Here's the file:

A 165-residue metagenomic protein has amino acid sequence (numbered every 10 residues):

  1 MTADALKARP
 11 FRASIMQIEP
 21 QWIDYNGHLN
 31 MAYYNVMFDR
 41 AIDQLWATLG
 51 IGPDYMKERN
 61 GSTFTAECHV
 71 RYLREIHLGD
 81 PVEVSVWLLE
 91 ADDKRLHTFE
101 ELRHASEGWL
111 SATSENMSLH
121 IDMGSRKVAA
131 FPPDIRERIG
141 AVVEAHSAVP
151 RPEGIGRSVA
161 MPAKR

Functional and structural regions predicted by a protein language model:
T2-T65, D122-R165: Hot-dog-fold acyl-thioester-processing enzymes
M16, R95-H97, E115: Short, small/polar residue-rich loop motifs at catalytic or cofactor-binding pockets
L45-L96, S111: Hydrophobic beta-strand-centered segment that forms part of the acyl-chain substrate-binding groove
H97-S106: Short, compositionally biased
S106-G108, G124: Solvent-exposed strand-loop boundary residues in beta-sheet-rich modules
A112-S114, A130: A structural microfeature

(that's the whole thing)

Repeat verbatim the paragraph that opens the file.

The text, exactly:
A 165-residue metagenomic protein has amino acid sequence (numbered every 10 residues):